- Poster presentation
- Open Access
Blood velocities measured in the sinus coronarius by 3 T-MRI in patients operated for coarctation of the aorta
- Jochem Cuypers1
© Cuypers et al; licensee BioMed Central Ltd. 2010
- Published: 21 January 2010
- Coronary Sinus
- Coronary Flow Reserve
- Bicuspid Aortic Valve
- Congenital Heart Defect
- Blood Velocity
Coarctation of the aorta (CoA) counts for approximately 5% of the congenital heart defects. Most patients are operated during infancy. Late complications are rest- or re-coarctation of the aorta, abnormal blood pressure response to exercise and hypertension at rest. Life-long follow up is therefore recommended. A number of papers report an increased risk of coronary heart disease in patients with congenital heart defects. Many factors may accelerate the arteriosclerotic process, but little is known about CoA as a risk factor. In addition to hypertension, an altered blood stream profile and flow reserve in the coronary arteries might be of importance.
To uncover changes in the coronary circulation in patients with CoA by studying the blood velocities and blood flow reserve in coronary sinus.
This study was an open prospective study of 10 controls and 10 patients operated for CoA (15-25 years of age). The patients were recruited from our out-patient clinic. Patients with a bicuspid aortic valve were excluded from the study. Velocities were measured by the phase contrast velocity encoded cine magnetic resonance imaging technique (3.0 T GE Signa Excite scanner) in the sinus coronarius before and after infusion of adenosine (0.14 mg/kg/min). A special designed workstation based on java made it possible to select the region of interest and analyse the velocities. A 3D visualisation tool was used to quality ensure the location of the ROI.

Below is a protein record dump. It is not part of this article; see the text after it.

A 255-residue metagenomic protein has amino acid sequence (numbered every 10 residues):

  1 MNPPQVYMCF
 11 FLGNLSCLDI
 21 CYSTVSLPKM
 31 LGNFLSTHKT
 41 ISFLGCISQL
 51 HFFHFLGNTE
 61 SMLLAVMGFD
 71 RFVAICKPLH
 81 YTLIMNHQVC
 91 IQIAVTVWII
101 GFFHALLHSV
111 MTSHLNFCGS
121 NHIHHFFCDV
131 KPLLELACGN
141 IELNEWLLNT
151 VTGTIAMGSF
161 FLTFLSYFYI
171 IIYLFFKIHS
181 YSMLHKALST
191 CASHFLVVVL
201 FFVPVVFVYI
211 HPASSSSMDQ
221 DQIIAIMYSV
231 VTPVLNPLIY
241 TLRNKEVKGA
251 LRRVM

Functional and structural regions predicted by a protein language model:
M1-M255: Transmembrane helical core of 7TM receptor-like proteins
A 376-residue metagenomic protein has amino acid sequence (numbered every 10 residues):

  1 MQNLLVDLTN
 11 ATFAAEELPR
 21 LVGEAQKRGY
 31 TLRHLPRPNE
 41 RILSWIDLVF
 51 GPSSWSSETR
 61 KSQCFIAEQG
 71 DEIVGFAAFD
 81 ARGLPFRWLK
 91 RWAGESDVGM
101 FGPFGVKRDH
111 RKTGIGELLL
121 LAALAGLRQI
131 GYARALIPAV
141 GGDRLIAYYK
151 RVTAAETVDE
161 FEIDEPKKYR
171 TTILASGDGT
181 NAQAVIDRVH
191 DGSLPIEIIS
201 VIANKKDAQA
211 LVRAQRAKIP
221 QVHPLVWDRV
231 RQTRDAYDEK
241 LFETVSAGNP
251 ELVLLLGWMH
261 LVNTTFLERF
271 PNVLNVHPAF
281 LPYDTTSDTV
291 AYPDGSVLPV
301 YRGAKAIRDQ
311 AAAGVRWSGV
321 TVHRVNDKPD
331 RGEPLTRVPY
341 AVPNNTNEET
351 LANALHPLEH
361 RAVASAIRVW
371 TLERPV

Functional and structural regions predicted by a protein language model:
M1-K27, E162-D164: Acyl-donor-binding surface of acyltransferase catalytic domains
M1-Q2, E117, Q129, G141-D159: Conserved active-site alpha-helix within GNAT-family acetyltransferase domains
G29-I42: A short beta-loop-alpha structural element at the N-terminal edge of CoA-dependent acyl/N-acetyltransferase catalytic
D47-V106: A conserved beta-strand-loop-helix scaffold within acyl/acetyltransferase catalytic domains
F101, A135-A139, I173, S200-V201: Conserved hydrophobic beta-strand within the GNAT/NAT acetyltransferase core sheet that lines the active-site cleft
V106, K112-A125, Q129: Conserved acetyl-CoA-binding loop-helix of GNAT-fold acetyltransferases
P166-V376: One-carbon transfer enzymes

Preliminary data from five patients and five controls indicate a significant difference in the average velocity and flow between the CoA-group (8 cm/s and 14 ml/s) and controls (10 cm/s and 8 ml/s) at rest. A larger increase in average velocity and flow in the controls (12,5 cm/s and 14 ml/s) than in CoA-group (9 cm/s and 16 ml/s) was noted after infusion with adenosine. The coronary flow reserve (CFR) was calculated as 1.75 for the controls and 1.14 for the CoA-group. There are differences in the flow pattern between individuals within each cardiac cycle in both groups, more pronounced in the CoA-group.
At rest there is an elevated flow in the coronary sinus in patients operated for CoA. The CFR is reduced in patients operated for CoA, hence a smaller increase in the blood flow after infusion with adenosine compared with a control group. Additionally, individuals in the CoA-group have more heterogenous flow patterns.
This article is published under license to BioMed Central Ltd.